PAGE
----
The Mac security scene is heating up, with the discovery in recent weeks of a serious vulnerability in OS X and at least two Trojan horse programs that target the Apple OS.
The most notable is a security hole in the latest versions of Tiger and Leopard that allows attackers to install malware on a Mac without first requiring a user to enter an administrator's password. A flaw in OS X makes it possible to circumvent the safety measure by funneling Applescript commands through the Apple Remote Desktop Agent (ARDAgent). Because the commands run as the root user, they have almost unfettered access to sensitive parts of a machine.
The Applescript Trojan horse template, according to this extensive post from Brian Krebs's Security Fix blog, dropped a keystroke logger onto infected Macs. It then set up a virtual network computing server, a web-based "PHP shell" program and dynamic DNS services software to make it easy for attackers to log onto the machine and manipulate it whenever it's connected to the net.
Interestingly, the exploit was was written modularly, so that the code that actually exploits the Mac weakness can be bundled with other malware code. That means the same weakness could be targeted over and over by a variety of other Trojans.
"I think that these revelations reveal that the Mac is entering a new phase of exposure to malware," Dino Dai Zovi, a security researcher who helped dissect the Trojan, told the The Register. "This shows that there is an active community of researchers who are looking for vulnerabilities in MacOS X and *not* reporting their findings to Apple."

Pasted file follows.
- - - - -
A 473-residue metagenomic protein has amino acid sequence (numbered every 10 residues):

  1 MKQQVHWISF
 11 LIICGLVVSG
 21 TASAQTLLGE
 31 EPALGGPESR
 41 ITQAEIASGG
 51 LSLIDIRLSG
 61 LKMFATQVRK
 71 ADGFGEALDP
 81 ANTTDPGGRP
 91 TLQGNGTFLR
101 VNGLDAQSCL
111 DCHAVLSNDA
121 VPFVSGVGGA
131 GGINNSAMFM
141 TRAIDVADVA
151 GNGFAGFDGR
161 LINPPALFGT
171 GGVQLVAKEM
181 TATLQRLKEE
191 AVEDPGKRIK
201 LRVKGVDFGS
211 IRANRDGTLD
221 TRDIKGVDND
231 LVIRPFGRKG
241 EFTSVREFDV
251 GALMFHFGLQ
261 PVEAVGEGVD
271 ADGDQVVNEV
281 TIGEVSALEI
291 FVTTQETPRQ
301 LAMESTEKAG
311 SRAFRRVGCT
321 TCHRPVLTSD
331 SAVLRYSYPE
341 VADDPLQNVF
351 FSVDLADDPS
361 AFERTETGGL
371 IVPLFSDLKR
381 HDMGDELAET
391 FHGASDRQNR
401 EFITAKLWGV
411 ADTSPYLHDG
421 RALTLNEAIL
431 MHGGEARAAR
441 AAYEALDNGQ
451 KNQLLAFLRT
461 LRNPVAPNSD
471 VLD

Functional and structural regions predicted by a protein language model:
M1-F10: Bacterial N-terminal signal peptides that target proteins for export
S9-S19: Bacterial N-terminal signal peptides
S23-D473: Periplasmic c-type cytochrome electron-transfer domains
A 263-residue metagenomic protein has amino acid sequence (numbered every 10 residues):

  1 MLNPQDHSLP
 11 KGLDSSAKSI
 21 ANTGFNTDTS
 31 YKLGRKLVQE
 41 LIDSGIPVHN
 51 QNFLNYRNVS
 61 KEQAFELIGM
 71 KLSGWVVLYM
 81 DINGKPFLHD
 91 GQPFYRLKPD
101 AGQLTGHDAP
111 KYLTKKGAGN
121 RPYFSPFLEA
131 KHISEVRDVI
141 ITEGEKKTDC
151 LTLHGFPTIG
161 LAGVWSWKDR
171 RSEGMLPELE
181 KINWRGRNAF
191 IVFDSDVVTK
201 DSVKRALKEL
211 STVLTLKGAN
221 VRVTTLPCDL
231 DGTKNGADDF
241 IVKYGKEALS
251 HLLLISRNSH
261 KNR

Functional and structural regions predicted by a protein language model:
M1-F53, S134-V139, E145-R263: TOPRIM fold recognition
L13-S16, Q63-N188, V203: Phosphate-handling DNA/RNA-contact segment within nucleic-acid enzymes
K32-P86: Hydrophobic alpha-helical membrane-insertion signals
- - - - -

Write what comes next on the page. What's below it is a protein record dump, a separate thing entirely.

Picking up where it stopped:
It remains unclear how widespread the Trojan is. According to SecureMac, it has already spread to the wild through Limewire and iChat, but F-Secure and Security Fix say it was the work of hobbyist hackers who collaborated on MacShadows.com.
In addition to the ARDAgent vulnerability and the Applescript Trojan horse, Intego reported the existence of a separate Trojan. Dubbed "PokerGame," it prompts marks for their administrative password and then sends it to the attackers via email, along with sundry other data, including the machine's IP address, OS X version and hash.
The Trojan, because it requires users to be tricked, is less impressive. But it shows that malware writers continue to aspire to exploits that prey on Mac users. Stay tuned. Now that there's a template for evading OS X's password-protection mechanisms floating around, it may not be long before a newer, more sophisticated version comes to a Mac near you. ®
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